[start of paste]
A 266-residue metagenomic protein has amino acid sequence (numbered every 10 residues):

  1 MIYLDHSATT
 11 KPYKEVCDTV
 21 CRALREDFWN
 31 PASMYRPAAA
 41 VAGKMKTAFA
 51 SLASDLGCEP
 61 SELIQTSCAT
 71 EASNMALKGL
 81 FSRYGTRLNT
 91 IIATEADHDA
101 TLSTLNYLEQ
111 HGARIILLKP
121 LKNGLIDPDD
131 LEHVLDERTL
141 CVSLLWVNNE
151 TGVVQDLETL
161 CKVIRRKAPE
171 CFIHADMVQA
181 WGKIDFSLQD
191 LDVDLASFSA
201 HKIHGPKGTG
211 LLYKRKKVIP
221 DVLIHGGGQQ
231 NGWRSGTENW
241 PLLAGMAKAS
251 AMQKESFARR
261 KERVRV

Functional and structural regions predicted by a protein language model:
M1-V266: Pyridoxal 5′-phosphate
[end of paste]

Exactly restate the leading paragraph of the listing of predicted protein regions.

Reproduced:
A 266-residue metagenomic protein has amino acid sequence (numbered every 10 residues):